The name on the grave has long been worn out, with only a faint imprint left. It is, however, Anna Degenová. She was most likely the daughter of a sergeant named Augustin Degen and day laborer also named Anna Degenová. The assumed parents are also buried nearby in the same cemetery, but with an inconspicuous marker. The family lived near Újezd.
The fairytale version of Anna’s life was cooked up by author František Kožík for a 1942 collection of stories, but many people now take it as fact. He called the family by the name Rubín, as the name on the stone was illegible and he made no effort to check local records. The tomb is so popular that the cemetery administration occasionally puts up a sign asking people not to leave gifts, as it takes time and money to collect and dispose of them all.
Sculptor Josef Max made several monuments that can be seen across Bohemia, including a rather odd frowning lion at the bend in a road leading up to Prague Castle. He also made other tombstones in the cemetery. One is for composer Jan Nepomuk Augustin Vitásek and depicts an angel at an organ.
Tomb fit for a prince
The biggest monument in the cemetery is for someone with an equally impressive name: Prince Leopold Leonhard Raymund Thun-Hohenstein, the bishop of Passau. His giant statue is right at the crossroads by the main entrance.
He lived from April 17, 1748 to Oct. 22, 1826. At the time of his death he was living at Cibulka, a nearby estate that is now an overgrown city park with a fake pagoda, fake castle ruin and several statues on classical themes including a symbolic entry to the underworld. Thun-Hohenstein’s tombstone was Václav Prachner, and it is one of his best-surviving works in iron and stone. It depicts the prince cast in iron kneeling and praying, with coats of arms and other decorations on the base.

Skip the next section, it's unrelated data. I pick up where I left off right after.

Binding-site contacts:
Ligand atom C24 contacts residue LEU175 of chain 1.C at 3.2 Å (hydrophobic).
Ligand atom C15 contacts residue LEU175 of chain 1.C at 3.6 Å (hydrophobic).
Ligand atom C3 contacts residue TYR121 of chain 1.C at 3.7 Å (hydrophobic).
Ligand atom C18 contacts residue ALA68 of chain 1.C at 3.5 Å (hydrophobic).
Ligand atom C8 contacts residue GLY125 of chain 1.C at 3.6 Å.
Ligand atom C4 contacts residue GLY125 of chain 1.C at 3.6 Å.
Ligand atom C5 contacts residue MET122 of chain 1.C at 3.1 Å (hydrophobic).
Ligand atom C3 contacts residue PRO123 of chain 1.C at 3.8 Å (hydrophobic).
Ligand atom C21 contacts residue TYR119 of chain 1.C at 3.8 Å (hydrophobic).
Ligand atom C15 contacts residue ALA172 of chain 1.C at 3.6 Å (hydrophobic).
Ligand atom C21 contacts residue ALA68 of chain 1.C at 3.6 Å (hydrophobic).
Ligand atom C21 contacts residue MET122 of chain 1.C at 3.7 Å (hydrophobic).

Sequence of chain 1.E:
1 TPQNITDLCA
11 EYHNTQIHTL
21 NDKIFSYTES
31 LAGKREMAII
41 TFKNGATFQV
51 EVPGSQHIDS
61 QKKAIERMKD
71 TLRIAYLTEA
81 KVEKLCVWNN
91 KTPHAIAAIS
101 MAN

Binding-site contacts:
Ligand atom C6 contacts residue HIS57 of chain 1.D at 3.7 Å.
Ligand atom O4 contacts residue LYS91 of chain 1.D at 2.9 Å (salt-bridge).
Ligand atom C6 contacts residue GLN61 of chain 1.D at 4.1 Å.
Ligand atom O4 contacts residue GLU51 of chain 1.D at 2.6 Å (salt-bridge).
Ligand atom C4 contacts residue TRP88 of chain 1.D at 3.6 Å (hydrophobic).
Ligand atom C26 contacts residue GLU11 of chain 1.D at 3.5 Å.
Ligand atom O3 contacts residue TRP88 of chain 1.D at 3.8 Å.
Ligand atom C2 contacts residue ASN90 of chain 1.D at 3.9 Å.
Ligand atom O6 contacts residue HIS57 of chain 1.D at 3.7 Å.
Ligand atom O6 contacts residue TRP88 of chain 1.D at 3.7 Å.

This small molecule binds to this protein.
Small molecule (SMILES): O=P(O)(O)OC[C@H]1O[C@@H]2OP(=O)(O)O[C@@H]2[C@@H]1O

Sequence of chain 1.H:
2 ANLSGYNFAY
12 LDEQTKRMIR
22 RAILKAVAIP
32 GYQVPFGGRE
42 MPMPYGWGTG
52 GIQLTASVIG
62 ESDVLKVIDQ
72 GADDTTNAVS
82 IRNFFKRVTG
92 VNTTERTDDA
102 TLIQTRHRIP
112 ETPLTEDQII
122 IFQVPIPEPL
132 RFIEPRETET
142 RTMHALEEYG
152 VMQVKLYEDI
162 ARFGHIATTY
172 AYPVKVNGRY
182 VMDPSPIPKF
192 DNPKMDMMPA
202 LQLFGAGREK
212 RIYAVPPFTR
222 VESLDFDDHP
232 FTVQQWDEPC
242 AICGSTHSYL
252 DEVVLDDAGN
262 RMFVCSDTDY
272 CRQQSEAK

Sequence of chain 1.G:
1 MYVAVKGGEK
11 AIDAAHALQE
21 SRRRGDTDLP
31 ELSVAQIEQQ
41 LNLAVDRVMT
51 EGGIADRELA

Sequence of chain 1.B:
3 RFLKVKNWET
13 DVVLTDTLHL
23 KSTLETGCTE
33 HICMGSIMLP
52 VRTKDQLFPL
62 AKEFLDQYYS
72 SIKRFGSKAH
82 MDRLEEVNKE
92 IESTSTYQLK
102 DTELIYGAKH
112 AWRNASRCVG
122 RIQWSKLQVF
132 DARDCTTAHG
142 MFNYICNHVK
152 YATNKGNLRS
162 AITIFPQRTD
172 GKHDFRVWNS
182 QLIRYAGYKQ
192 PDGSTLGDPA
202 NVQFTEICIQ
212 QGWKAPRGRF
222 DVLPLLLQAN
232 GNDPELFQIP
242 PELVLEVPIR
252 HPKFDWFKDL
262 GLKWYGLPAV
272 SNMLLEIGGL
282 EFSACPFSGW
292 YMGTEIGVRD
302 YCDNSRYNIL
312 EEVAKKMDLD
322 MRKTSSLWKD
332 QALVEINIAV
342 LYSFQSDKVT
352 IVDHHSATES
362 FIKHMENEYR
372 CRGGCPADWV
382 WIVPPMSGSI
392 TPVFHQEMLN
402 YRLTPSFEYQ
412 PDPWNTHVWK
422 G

The Thun-Hohenstein family owned several palaces in the city, some marked with Masonic symbols. A branch of the family used its Masonic connections to help bring Mozart to Prague.
The Mozart generation
A stone plaque on the Church of the Most Holy Trinity states that celebrity Giovanni Punto, born under the name Jan Václav Stich, is buried in the cemetery. The exact location is unknown. He was famous in London, Paris and Germany, and is perhaps the best-known of the Mozart generation that is in the buried cemetery.
The most impressive tombstone, though, is a large harp-shaped sculpture for Václav Jan Křtitel Tomášek. The multi-instrumentalist and composer died in 1850. Tomášská Street in Malá Strana is named after him and a plaque in German is on that street.
A rather modest stove oval marker is at the grave for composer and pianist František Xaver Dušek and soprano Josefína Dušková, who owned Bertramka, now a popular tourist spot. The couple was friends with Mozart, but whether he actually stayed at Bertramka is debatable. The visit wasn’t mentioned until long after Mozart had died, and nobody was left alive who could confirm it firsthand.
A panorama of personalities
Architects Kryštof and Kilián Ignác Dientzenhofer, painters Antonín Mánes and Vincenc Morstadt and sculptor Ignác František Platzer are among the other artists in the cemetery. The Odkolek family, a name still known as a brand of baked goods, is among the industrialists there.
Many of the most impressive stones, though, are for rather obscure and even unknown people. Writer Jan Neruda found inspiration in the cemetery and wrote Cemetery Flowers (Hřbitovní kvítí) in 1857 or ’58. Neruda is buried in the Vyšehrad cemetery.
Author Karel Jaromír Erben used to be in Malostranský hřbitov, but he was moved when the cemetery was made smaller in 1951 to accommodate road changes. He can now be found at Olšanské hřbitovy (Olšany Cemeteries) on the other side of the river.